The Gunnell Group had been a completely independent entity when they signed Ferris Wheel, but a couple of years in, with the profits resulting from their near-monopoly of the soul touring circuit making them a prime target for a takeover, they’d merged their operation with RSO (The Robert Stigwood Organization), which was riding high with The Bee Gees and Cream.  So when I first reported for work, it wasn’t to the slightly frayed Gunnell office in Chinatown over a takeaway, but rather to the grandness of Mayfair, directly opposite Claridge’s at 46 Brooke Street.  No. 46 was actually completely Gunnell turf, while the main Stigwood office was up the street at No. 67, which was fine by me as I was a Gunnell man through and through, and I had little dealings with the RSO operation at first.  I had my own office, and my first (modest) expense account as I set about using all the time no longer devoted to traveling to writing, pitching songs, cutting demos, and familiarizing myself with the catalogue, which represented the compositions of John Mayall and Manfred Mann lead singer, Michael D’ Abo, some Georgie Fame titles, and various other odds and sods in addition to my stuff.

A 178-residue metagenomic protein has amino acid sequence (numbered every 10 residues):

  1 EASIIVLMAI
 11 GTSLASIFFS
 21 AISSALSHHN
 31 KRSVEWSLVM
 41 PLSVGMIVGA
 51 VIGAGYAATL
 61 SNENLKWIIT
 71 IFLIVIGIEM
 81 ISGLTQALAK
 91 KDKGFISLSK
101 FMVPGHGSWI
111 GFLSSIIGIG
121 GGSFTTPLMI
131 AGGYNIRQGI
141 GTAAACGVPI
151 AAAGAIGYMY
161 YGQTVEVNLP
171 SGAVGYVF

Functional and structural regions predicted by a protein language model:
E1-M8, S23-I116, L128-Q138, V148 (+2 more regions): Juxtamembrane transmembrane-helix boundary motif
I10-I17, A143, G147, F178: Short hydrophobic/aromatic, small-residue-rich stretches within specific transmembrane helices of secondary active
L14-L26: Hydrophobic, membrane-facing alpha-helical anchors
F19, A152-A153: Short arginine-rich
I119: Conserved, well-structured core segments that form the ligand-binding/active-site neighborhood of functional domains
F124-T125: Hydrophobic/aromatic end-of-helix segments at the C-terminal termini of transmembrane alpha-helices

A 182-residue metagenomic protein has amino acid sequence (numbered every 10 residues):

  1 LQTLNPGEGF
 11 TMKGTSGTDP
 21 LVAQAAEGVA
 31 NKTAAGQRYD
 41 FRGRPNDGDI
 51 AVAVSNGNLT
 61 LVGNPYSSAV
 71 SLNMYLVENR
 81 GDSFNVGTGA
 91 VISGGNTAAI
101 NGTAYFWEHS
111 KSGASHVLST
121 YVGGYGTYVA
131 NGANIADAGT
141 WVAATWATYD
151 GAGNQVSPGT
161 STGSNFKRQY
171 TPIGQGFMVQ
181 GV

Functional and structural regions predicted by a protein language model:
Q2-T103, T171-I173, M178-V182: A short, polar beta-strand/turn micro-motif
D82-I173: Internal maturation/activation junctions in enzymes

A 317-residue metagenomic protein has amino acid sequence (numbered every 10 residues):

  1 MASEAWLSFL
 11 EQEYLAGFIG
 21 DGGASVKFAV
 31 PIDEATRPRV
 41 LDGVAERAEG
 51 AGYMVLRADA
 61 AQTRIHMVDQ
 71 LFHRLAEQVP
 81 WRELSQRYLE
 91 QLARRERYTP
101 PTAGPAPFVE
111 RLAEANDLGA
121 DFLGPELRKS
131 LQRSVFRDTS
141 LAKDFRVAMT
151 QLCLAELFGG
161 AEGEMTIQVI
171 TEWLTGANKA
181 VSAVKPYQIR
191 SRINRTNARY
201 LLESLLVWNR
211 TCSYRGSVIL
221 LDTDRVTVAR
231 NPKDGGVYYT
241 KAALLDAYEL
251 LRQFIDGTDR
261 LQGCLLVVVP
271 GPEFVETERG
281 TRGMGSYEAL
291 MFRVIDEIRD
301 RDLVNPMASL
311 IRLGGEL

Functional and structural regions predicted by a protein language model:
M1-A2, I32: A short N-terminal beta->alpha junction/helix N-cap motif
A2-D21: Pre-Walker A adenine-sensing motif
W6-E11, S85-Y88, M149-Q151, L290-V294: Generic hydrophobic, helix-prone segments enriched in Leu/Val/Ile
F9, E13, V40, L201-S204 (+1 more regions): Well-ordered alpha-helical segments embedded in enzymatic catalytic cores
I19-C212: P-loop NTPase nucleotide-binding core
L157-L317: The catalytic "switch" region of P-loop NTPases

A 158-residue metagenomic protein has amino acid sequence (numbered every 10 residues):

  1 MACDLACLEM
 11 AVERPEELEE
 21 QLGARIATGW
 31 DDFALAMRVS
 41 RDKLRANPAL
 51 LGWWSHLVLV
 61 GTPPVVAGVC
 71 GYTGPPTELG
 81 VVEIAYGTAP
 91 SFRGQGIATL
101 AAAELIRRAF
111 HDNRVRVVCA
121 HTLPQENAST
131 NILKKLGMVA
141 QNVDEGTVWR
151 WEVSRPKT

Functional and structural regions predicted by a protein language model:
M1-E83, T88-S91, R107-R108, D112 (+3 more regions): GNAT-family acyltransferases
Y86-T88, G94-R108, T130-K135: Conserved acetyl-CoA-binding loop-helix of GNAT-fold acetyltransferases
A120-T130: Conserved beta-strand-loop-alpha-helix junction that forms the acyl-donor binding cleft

I got lucky early on, because there still wasn’t any strictly formulated way to pitch a song, and certainly no book to tell you how to do it.  The network of Denmark Street/BBC connections was closely guarded, so I just hung in the clubs until I saw some artist I knew, then I’d go over and slip ‘em a tune, which back then involved a 45 rpm acetate, so you had to have big pockets if you were off for a night on the pitch.  I ran into Colin Blunstone one night at the Speakeasy, and after a drink or two, during which he told me he was back in the music game after a spell as a civilian, following The Zombies sad demise, I gave him an acetate of a Michael D’ Abo song called “Mary, Won’t You Warm My Bed,” which he went on to record on his brilliant solo debut “One Year.”  Needless to say, that was a feather in my fledgling cap, when the album became a critical favorite, and a big seller, due to the single, the astonishing string-quintet version of the Denny Laine song “Say You Don’t Mind,” which made the top ten.  That pleased the brothers Gunnell, thank god, so I felt I was doing OK right there at the start of this next chapter.